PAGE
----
If Inflation is Good, Then America Should Be Poorest Nation on Earth
In my long running feud with pro-Federal Reserve and pro-Inflationist economic commentators on CAPS, I am always amazed at their ability to ignore economic history when making their arguments.
Inflation in American history, even considering the unprecendented actions of the Fed since 2008, pales in comparison to just about every country in the globe. In the 20th century, nearly every government in the world devalued their currency at a faster rate than America.
Before the Federal Reserve, under the gold standard, America suffered from deflation for most of its first 140 years (interrupted only when the government went off the gold standard to pay for wars.)
Considering this history, if inflation was a good thing, wouldn't America be economically backward, handicapped by its strict, unforgiving monetary policy in comparison to the rest of the world, which has been markedly pro-inflation over the last 230 years?
Well, shucks, I guess we just got lucky.
Obviously, inflation isn't the panacea for economic growth. In Milton Friedman and Anna Schwartz's book A Monetary History of the United States, they correctly point out that America's money supply shrunk consistently from 1870-1913, and yet, during this same period American industry was revolutionized, the standard of living for every American rose at a faster pace than any other time in world history, and real wages rose. They rose because labor became more productive. If your nominal wage falls 1% and prices fall 2%, guess what? You just became 1% richer. If your nominal wage rises while prices fall, that's even better.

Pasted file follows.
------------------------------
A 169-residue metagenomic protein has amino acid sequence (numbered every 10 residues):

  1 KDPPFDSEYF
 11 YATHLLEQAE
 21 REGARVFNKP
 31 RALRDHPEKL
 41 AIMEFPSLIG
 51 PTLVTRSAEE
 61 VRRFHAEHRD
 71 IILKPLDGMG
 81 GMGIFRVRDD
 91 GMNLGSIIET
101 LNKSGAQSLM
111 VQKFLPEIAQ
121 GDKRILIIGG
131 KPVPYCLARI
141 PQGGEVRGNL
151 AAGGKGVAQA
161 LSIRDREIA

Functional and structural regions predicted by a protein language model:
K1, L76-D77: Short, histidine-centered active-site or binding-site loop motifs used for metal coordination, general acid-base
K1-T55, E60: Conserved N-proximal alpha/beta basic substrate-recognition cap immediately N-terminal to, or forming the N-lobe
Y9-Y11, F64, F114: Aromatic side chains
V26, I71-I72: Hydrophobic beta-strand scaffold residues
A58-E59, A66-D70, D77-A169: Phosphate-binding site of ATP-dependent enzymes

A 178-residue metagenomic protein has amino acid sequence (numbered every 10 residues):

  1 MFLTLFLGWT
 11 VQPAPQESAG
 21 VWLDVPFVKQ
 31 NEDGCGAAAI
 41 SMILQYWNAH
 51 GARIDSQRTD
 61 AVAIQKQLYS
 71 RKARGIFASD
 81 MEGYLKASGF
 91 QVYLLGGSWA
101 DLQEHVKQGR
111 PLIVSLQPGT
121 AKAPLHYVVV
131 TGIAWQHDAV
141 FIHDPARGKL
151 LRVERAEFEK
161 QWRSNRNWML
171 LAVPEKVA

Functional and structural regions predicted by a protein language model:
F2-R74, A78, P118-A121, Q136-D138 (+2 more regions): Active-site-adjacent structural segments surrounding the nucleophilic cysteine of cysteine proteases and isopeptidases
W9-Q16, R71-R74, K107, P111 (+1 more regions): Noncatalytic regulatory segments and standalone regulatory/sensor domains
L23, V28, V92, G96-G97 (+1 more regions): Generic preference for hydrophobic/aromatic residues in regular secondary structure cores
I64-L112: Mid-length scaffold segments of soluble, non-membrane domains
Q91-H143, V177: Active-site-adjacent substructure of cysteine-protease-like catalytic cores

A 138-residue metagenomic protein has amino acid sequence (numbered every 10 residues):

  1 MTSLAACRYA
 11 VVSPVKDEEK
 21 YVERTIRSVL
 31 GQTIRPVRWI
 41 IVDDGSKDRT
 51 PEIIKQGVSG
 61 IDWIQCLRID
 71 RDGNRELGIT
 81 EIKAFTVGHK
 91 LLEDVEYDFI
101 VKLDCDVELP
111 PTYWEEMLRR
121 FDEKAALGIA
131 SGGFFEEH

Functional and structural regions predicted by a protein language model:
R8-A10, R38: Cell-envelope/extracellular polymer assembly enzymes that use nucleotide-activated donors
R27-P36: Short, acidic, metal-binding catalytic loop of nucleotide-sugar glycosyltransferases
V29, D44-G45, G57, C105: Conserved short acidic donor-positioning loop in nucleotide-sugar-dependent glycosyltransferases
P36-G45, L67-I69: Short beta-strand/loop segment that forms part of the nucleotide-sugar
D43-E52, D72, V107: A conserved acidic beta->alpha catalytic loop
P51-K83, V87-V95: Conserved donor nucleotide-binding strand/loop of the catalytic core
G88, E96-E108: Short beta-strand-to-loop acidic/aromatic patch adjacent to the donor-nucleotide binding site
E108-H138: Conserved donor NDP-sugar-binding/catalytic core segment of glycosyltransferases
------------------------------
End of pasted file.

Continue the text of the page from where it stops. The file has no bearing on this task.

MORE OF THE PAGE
JakilatheHun recently wisecracked that if I do indeed hold a job, would I really want to see my nominal wage fall? If prices fell further than my wage, why wouldn't I? And that's exactly what happened in America for its first 140 years or so of existence. Boy, those poor American workers must have been looking around their world in envy of those lucky ones living in inflationary regimes.
What about the scientific sounding term 'price stability?' Fed apologists on this site like to reference the Fed's goal of maintaining 'price stability,' whatever that is. Prices change because tastes change. They change because production costs change. Prices change every instant. Look up a stock price. Now look it up again. Well, whaddya know? Its price changed.
So what is 'price stability?' Is it a price control? We have 4,000 years of evidence that price controls do not work. Are we trying to maintain constant prices for an entire complex market economy now? To the Fed apologist, that is somehow a smarter idea.
Not to mention the Fed's idea of price stability has brought you $1100/oz. gold.
David in Qatar